As per The Telegraph, a new study suggests that those of us who've grown accustomed to lowered expectations are an altogether happier bunch. Perhaps, they ponder, it's even the key to 'happiness', whatever on Earth that may be.
In their quest to measure happiness levels, a group of researchers at University College London devised a unique (albeit simple) formula and the results drawn have really piqued our interest. If this report is anything to go by, apparently it's not so much about how things are going overall in our lives, but whether or not they're going better than we had expected.
In terms of our enjoyment of one particular event, for example, this makes sense: you're off to see a show with little or no expectations and thanks to the fact that you hadn't hyped it up, you leave the theatre on a high. On the contrary to this, you had an amazing holiday last year and plan to do it all again this year, but you're expectations are so high from that first trip, you return to find yourself disappointed.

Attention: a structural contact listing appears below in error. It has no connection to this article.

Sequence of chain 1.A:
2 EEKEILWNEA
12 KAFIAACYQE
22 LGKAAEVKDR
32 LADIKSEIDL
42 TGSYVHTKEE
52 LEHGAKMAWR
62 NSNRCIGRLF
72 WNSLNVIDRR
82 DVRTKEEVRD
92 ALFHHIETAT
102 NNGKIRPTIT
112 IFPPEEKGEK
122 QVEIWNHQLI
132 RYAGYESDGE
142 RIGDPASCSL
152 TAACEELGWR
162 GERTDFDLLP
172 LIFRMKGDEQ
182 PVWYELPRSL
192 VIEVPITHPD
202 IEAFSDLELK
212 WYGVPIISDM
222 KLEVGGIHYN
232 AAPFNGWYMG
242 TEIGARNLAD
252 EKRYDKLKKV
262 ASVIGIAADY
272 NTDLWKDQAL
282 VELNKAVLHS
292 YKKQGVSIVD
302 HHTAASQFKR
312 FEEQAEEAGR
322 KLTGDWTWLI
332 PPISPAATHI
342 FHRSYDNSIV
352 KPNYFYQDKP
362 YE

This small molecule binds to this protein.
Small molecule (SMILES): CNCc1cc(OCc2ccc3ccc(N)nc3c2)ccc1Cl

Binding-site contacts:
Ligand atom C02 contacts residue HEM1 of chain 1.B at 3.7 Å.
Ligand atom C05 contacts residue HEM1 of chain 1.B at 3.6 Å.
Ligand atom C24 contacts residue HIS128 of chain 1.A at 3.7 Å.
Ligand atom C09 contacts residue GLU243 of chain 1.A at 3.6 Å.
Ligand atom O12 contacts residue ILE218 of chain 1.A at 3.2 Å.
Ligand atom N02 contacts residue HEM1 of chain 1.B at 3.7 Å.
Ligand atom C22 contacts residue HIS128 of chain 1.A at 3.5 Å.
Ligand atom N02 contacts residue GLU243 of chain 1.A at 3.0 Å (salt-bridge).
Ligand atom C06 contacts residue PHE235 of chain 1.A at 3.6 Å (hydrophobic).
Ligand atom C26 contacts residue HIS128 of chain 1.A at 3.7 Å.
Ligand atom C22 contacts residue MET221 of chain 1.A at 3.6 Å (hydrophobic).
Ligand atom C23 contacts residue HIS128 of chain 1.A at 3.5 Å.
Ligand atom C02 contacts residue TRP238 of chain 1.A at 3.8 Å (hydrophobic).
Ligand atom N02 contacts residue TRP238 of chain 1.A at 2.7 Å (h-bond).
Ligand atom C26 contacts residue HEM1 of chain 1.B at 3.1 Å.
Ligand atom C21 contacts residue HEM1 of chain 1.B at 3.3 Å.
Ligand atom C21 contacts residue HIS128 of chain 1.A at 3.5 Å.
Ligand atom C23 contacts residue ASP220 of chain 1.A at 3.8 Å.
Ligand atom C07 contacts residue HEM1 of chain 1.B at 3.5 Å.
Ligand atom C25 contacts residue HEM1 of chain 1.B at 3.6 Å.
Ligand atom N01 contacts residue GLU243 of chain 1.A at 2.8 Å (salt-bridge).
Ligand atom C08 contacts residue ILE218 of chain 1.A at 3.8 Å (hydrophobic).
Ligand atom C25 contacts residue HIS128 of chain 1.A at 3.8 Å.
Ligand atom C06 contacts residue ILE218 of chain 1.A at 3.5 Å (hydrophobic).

Here's how they did it:?26 people were asked along to play a gambling game where they could choose to stick with receiving 40p per game or gamble and possibly win 90p, but with that there was a chance they'd win nothing.
Interestingly, their subjects didn't find the idea of accumulating money to fill them full of happiness, but became far happier at the prospect of acquiring more money, especially when they had not, in the first place, expected to win big.
Commenting on what all of this says about our ongoing desire for endorphins, Dr Robb Rutledge, who led this study, said: "It is often said that you will be happier if your expectations are lower...?We find that there is some truth to this: lower expectations make it more likely that an outcome will exceed those expectations and have a positive impact on happiness.?
As for how this impacts on your overall wellbeing, we're not so sure. Can we really expect that if we go about our business with constantly lowered expectations that we'll wind up in a better mood overall? What does this say about the power of positive thinking?
Caroline Foran @CarolineForan